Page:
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Lovers Sanctuary on Mt. Moiwa
We woke up to a beautiful sunny day. The grey clouds from the day before had cleared up. It was the last day of our Hokkaido trip. We lazed around at the hotel discussing the amazing places we had been to on this trip. It wasn’t until noon that we left the hotel for Mount Moiwa.
How to reach Moiwayama
Mount Moiwa (藻岩山) is one of several small, forested mountains southwest of Sapporo. The mountain is known for the spectacular view of the city from an observation deck at its summit. From here one can view a spectacular panorama of the streets of Sapporo, Ishikari Bay and the Shokanbetsu Peak.
Our hotel was near the Nakajima-koen Park. From there, we took the subway to Odori Station. From Odori, the streetcar took us towards the Iriguchi Ropeway stop. The streetcar costs a fixed ￥170, wherever you are going. It keeps running in a loop and is very frequent. If you are catching the streetcar, note that you should catch the counter-clockwise loop. The clock-wise streetcar takes a longer time. During our visit they were giving a discount coupon for the ropeway. One can obtain it at the tourist information counter, or pick it up in the streetcar itself, like we did.
From the Iriguchi Ropeway tram stop, there is a shuttle bus that leaves every 15 minutes. The ride on the shuttle bus is free. It took us right up to the entrance of the ropeway. It appears no one goes to this place in the daytime. We were the only couple on the shuttle.
We bought our tickets and waited at the lounge while the Gondola came down to pick us up. The tickets are priced at ￥1500 per person. The Mt. Moiwa Ropeway climbs from the base of the mountain to about three-quarters up the mountain to a transfer station. The cabin has large glass sides and it was quite thrilling to see the wild forest and the city as we went up the mountain.
Sapporo Peace Pagoda
Halfway up Mount Moiwa, I noticed a Stupa. The bulbous white stupa is more of a peace memorial, like the one we visited in Hiroshima. It was built in 1959 by the Nipponzan-Myōhōji monks to commemorate peace after World War II, and supposedly contains some of the ashes of the Buddha that were presented to the Emperor of Japan by Prime Minister Nehru in 1954.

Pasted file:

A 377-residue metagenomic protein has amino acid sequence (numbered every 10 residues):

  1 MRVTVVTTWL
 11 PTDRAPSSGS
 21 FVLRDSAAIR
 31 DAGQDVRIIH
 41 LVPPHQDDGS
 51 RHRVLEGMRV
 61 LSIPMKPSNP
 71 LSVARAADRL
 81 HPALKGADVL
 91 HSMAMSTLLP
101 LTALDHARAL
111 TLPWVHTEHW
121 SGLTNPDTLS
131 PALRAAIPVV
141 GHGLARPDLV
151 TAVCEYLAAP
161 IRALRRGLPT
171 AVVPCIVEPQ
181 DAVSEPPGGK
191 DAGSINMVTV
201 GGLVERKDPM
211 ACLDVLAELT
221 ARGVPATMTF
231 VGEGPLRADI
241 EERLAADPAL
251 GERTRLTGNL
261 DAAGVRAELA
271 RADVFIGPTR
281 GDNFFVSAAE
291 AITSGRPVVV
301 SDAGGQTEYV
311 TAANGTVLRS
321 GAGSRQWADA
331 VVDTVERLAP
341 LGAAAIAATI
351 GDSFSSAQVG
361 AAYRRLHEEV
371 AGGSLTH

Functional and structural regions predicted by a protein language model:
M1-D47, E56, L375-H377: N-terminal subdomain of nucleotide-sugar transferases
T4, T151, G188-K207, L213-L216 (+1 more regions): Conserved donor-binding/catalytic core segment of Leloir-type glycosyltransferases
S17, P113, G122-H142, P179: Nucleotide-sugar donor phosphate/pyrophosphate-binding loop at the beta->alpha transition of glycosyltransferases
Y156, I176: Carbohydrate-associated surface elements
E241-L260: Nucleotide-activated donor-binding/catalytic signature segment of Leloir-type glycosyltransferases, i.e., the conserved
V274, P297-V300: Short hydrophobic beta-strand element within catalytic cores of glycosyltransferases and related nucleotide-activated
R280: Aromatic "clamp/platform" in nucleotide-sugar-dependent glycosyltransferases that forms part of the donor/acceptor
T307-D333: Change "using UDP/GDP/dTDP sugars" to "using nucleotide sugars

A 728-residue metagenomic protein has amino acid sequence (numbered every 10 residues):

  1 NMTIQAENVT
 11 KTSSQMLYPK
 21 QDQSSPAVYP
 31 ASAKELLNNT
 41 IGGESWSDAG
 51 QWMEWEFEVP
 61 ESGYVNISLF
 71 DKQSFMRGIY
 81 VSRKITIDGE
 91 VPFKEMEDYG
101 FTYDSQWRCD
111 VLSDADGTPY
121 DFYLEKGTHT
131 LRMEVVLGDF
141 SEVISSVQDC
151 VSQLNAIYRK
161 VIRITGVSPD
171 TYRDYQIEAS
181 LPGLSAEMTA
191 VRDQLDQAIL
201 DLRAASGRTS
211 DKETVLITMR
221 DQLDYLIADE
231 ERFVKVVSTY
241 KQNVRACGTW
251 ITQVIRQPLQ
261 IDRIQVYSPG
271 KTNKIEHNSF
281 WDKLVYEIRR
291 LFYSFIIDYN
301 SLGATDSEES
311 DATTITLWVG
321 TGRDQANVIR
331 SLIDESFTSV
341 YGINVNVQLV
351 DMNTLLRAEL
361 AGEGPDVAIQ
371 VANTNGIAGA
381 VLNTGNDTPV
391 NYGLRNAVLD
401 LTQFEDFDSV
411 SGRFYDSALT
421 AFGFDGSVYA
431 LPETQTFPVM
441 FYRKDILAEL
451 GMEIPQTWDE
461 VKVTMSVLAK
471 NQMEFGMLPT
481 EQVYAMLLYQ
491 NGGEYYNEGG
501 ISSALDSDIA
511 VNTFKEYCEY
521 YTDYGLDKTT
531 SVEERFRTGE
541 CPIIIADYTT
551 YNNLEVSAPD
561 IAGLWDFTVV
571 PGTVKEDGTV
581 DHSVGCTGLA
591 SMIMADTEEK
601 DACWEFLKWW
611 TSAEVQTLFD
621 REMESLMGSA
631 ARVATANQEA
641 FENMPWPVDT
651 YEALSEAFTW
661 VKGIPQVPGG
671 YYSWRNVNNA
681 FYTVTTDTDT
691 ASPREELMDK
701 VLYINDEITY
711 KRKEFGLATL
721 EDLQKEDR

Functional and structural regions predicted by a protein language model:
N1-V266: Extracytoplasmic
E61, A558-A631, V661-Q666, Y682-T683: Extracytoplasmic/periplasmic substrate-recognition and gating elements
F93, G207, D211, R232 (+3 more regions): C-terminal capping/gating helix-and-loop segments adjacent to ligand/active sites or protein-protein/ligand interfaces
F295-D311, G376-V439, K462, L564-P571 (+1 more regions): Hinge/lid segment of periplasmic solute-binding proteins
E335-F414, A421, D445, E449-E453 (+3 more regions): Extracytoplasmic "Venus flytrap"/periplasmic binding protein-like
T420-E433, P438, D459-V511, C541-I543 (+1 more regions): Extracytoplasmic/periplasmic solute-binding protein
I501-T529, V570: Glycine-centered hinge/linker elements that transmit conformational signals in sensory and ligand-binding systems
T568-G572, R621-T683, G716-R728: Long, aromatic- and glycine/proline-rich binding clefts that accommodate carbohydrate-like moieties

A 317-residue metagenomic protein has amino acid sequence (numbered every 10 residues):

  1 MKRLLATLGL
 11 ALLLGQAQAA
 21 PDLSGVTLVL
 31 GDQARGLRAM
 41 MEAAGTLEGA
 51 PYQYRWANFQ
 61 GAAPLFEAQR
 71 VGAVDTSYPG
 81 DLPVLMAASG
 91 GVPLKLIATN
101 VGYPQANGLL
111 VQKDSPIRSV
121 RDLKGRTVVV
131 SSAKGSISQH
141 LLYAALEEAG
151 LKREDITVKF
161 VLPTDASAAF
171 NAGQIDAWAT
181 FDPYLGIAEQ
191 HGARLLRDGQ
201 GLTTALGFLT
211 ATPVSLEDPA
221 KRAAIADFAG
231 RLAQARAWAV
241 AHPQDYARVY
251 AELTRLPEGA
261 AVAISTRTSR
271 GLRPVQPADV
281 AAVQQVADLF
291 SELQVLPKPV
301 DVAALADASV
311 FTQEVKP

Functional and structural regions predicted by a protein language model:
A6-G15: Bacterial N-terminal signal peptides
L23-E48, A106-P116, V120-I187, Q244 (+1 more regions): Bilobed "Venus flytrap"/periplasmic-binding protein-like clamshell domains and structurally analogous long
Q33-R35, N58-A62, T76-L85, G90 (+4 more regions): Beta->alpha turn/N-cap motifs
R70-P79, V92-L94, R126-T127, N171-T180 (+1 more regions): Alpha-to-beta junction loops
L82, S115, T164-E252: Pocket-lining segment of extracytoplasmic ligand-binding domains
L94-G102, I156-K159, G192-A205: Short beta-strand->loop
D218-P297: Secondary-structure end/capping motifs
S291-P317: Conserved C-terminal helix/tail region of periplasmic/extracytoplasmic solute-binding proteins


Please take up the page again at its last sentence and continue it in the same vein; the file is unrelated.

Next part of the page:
At the transfer station we had to change to the green colored “Moorisu Car”, a mini cable car, that took us rest of the way to the upper station at the summit. Both the transportation’s are unique and fun. The mini cable car is called Moorisu, named after the cute mascot of the mountain.
Mt. Moiwa in Winter
Mt. Moiwa, reaches an altitude of 531 meters. The original name of the mountain is “Inkarushibe” in the Ainu language and it was considered sacred by the Ainu. The mountain is a popular trekking destination during the summer weekends.
We reached the summit quite a bit before sunset.
Lovers Sanctuary on Mt. Moiwa
The summit was much colder. It was refreshing breathing in the fresh air of the mountain. On the deck there is a unique structure known as Lovers Sanctuary. It features a bell. Some padlocks were hanging by the sides on the handrails.
Fortune bell and Love padlock on Mount Moiwa
It is said that if the lovers attach the love padlock (sold at the shop in midway stop) to the handrails around the sanctuary, and ring the bell together, happiness will follow them into their future. The summit deck was empty with maybe 4-5 other visitors apart from us. I thought there would be more.
It’s a wonderful sight from up here. On one side I could see the sprawling city of Sapporo and on the other side an amazing the panoramic views of Ishikari Plain, Ishikari Bay and far mountains.
Gradually the sun set behind the mountains and the city started to come alive, twinkling like countless diamonds floating on a dark sea. On the other side the ski slopes on Yubari Mountain Range, lit up like a flash-fire in the mountains.
Occasionally flying flurries would start to hit our unprotected faces. The temperature was beginning to drop fast and we were freezing. Mani got us a cup of hot coffee from the vending machine inside the deck and let me reiterate, it felt like I held heavens between my palms.
Mt. Moiwa is one of the Hokkaido’s top three night views, along with Mt. Hakodate and Mt. Tengu. We didn’t have time for Mt. Tengu in Otaru, the day before, so it was really nice to catch this one on Mt. Moiwa. As the sun set, large groups of tourists started pouring in. It turned into a huge gathering in a few minutes. With the crowd came a team of video bloggers. They set up their big lights and cameras and blocked everyone. It was quiet frustrating as they overran every photogenic spot at the sanctuary.
Sapporo at Night
For the skiing enthusiasts, the Mount Moiwa Ski Resort lies on the mountain’s southeastern slope. Note: it is approached from a different direction than the Mount Moiwa Ropeway.
We stayed back until darkness set in. It was getting more and more crowded now. Our heavy jackets were barely holding up in the cold. I took a last shot of the structure and we headed back to the midway station.
The ride back downhill on the Gondola, felt like sinking into a sea of twinkling stars.
The last night of my Hokkaido trip and I felt reluctant that it was ending so soon. Hokkaido is really beautiful and a place to see different things each season. I’ll be back, I hope. Don’t know when, but definitely I will be back!!!
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Copyright: All photographs are taken by Viki Pandit unless mentioned otherwise. Please do not copy, reuse or edit these images without permission.
Disclaimer: All information is provided here in good faith and for entertainment purposes only. Travel information keeps changing and I do not accept any responsibility if you choose to rely on this information to make your travel plans.